1. At the end of every seven years—during the last of the seven, that is, the sabbatical year (Ex 21:2; 23:11; Le 25:4; Jer 34:14).The seventh year a year of release, Deu 15:1, to their brethren only, Deu 15:2,3. God promiseth to bless them in the land of Canaan, Deu 15:4-6; and commandeth them to lend freely to the poor, Deu 15:7-18. The firstlings to be sanctified and eaten before the Lord, Deu 15:19-23.

i.e. In the last year of the seven, as is most evident from Deu 15:9 Exodus 21:2 Jeremiah 34:14. So the like phrase is oft used, as Deu 14:28 Joshua 3:2 Jeremiah 25:12 Luke 2:21 Acts 2:1. And this year of release, as it is called below, Deu 15:9, is the same with the sabbatical year, Exodus 23:11 Leviticus 25:4.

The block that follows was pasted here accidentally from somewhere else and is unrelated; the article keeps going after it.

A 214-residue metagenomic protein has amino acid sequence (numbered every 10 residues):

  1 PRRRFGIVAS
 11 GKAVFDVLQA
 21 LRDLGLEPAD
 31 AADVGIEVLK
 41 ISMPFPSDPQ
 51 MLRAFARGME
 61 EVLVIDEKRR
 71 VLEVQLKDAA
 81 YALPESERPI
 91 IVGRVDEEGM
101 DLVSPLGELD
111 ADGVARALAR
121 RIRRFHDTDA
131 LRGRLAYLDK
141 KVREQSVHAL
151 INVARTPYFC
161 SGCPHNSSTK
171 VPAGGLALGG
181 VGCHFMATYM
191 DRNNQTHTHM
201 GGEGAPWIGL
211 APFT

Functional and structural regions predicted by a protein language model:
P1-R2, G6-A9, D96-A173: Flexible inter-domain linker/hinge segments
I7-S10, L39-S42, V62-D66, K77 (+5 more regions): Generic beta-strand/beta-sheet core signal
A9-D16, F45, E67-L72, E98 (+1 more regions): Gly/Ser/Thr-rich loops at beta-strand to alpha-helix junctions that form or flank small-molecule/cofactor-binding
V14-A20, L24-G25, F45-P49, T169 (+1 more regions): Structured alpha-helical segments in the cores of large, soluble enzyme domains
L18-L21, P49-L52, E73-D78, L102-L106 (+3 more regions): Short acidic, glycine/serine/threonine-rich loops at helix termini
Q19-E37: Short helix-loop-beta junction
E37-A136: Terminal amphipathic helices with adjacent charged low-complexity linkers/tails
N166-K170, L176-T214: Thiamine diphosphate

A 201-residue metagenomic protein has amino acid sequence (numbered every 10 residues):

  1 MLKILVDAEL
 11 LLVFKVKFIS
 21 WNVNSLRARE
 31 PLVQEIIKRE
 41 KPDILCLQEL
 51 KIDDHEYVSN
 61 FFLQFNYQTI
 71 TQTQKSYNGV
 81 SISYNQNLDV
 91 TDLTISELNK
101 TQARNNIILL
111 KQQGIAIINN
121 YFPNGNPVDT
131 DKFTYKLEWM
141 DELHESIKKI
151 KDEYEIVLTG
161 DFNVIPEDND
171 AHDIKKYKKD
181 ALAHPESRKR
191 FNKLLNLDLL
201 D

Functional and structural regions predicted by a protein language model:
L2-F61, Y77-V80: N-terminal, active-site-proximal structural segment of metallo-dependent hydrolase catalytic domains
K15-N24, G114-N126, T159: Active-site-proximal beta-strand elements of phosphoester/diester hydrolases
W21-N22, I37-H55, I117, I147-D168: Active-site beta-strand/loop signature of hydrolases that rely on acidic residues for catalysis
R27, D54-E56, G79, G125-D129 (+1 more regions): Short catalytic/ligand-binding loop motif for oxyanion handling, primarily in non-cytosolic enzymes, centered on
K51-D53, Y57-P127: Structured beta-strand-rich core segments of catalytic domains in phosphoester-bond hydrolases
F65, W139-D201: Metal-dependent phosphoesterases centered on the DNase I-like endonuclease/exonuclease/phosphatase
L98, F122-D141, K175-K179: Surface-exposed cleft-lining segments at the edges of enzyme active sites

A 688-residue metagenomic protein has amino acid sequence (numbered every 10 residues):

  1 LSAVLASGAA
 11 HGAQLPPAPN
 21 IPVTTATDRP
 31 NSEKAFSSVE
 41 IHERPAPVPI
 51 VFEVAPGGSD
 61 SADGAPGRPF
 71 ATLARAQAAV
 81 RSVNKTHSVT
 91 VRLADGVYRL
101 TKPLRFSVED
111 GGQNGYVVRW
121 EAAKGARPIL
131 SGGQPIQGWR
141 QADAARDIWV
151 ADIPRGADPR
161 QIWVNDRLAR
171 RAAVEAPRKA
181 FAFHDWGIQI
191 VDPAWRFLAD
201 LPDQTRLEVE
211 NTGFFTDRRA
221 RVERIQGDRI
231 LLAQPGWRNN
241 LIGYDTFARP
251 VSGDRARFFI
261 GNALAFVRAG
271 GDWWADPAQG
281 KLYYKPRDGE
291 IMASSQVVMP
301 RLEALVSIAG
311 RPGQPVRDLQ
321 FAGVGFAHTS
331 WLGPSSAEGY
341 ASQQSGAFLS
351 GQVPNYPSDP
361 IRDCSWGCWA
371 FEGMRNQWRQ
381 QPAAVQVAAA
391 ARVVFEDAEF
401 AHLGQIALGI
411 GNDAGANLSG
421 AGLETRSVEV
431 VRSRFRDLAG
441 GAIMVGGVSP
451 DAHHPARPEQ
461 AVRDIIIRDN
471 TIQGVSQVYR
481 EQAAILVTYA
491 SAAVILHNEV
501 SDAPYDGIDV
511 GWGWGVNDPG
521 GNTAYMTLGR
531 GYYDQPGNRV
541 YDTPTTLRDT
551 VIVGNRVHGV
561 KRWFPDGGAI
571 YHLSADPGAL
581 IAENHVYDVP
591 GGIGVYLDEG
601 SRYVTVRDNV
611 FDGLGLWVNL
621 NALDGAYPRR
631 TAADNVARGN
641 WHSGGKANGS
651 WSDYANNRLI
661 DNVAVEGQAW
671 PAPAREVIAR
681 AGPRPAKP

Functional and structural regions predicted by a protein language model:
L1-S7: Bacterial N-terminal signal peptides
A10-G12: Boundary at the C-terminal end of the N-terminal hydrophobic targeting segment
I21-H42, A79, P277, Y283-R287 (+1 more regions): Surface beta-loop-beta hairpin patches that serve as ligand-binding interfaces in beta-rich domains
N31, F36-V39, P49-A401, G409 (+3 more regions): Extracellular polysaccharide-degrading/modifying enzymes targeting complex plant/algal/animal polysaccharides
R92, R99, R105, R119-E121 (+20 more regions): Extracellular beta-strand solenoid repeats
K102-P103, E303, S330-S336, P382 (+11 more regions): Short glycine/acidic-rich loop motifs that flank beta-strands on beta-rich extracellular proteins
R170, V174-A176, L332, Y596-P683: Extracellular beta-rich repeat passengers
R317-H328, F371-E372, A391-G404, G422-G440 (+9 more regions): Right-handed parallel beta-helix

At the end of every seven years thou shalt make a release. Not of servants, for they were not to be dismissed from their service until they had served six years, as is directed to in a following law; for if they were to be set free whenever a sabbatical year came, they might be discharged when they had not served more than a year, or than half a year, or than a month or two. Indeed when the year of jubilee intervened, they were released be it at what time it would; but not in a sabbatical year, which was a year of release of debts, as the following verses show, as well as there was, then a rest of the land from tillage, Leviticus 25:2. Now this was done at the end or extremity of every seventh year; not at the latter end or extremity of it, for if the debt of a poor man might be exacted of him in the year, and until the end of it, it would not in this respect have been a sabbatical year, or a year of rest and quiet; but this was done at the first extremity of it, at the beginning of it, as Aben Ezra and Ben Melech observe; though Maimonides (b) asserts it to be after the seven years were ended; for he says,"the seventh year releaseth not monies but at the end of it,''according to Deuteronomy 15:1 that as in Deuteronomy 31:10 after seven years is meant, so the release of monies is after seven years.